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Fascism in sheep's clothing

Les nouveaux visages du fascism
Forfatter: Enzo Traverso
Forlag: Textuel, 2017
The concept of populism does not work – it is post-fascism that blames the world.


The progress from Brexit to the election of Trump in the United States and up against the French presidential election on 23. April this year calls for analysis. Ethno-national sentiment mingles with rejection of the established political system, which has suffered an ideological defeat because it has been unable to deal with the economic crisis other than by socializing the bill and continuing three decades of neoliberal politics. That's why people say. In Britain and the United States, voters rejected the so-called sensible election. In Britain, voters were in direct opposition to both the Conservatives, Liberals and Labor for British exit from the EU, and in the United States they voted for male chauvinist and racist TV star Donald Trump as president. Virtually all media and many leading Republicans had otherwise renounced the not only flamboyant, but decidedly blunt candidate who explicitly draws on a social Darwinian rhetoric about white America. In both cases, the election results came as a real surprise after months of election campaigns, with a large majority of politicians and the media explaining to the public how it should vote. But as American film director Michael Moore put it, the people of Britain and the United States gave one fuck finger to the established political system.

Post Fascism. The background of the fucking finger, of course, is the crisis. The economic crisis that erupted in 2007–2008 and quickly turned into a political crisis as governments around the world chose to buy the banks free and, in turn, introduce neoliberal savings programs that are already eroding thin-skinned welfare societies. So there is a clear element of protest over the cast – "You don't have our support," the message seems to be – but the resistance takes on a special form: Right-wing radicalism and protectionist nationalism today channel the rejection of neoliberal globalization.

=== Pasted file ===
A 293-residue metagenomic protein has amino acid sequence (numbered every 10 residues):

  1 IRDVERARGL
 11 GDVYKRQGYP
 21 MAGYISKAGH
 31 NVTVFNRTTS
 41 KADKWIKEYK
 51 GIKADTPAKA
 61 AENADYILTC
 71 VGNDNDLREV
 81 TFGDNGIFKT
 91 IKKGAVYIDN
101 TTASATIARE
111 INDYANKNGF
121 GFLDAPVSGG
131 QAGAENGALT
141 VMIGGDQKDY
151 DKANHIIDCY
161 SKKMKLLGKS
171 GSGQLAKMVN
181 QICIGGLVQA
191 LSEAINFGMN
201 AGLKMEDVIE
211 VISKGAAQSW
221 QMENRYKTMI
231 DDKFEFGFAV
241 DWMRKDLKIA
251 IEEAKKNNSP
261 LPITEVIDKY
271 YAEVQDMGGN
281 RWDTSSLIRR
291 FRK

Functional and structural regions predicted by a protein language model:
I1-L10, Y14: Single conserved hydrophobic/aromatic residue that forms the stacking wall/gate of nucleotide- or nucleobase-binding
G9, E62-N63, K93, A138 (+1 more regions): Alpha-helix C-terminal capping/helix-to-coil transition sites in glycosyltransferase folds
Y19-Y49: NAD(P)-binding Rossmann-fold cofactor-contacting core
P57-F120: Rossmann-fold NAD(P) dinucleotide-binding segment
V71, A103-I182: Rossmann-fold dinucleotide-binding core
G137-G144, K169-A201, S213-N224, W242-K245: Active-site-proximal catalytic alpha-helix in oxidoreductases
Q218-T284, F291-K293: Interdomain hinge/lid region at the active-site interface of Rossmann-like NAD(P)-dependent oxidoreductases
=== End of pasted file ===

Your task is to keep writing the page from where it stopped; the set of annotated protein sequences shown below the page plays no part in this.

It is so difficult to imagine a non-capitalist world that fascism need not pretend to be revolutionary.

How should we understand the mix of protests against neoliberal globalization and the explicitly nationalist and often racist emotions that are moving through the world? Italian historian and totalitarian researcher Enzo Traverso answers in a new interview book entitled The new faces of fascism, where he tries to explain Brexit, Trump and similar phenomena as the emergence of a new post-fascism.

Unlike many other historians and commentators who talk about populism and describe Trump as a populist, Traverso intervenes fascism as a collective term for the various right-wing national projects that are currently gaining traction in many parts of the world. The term populism does not work as it does not make it possible to distinguish between right and left, Traverso explains. It's a bad analysis that puts Trump / Sanders and Ciudadanos / Podemos in the same boat. Populism is a particular style, but not a specific content. Fascism, on the other hand, is a political ideology. And a political ideology that presents itself in a situation of economic crisis, as the one we are in today.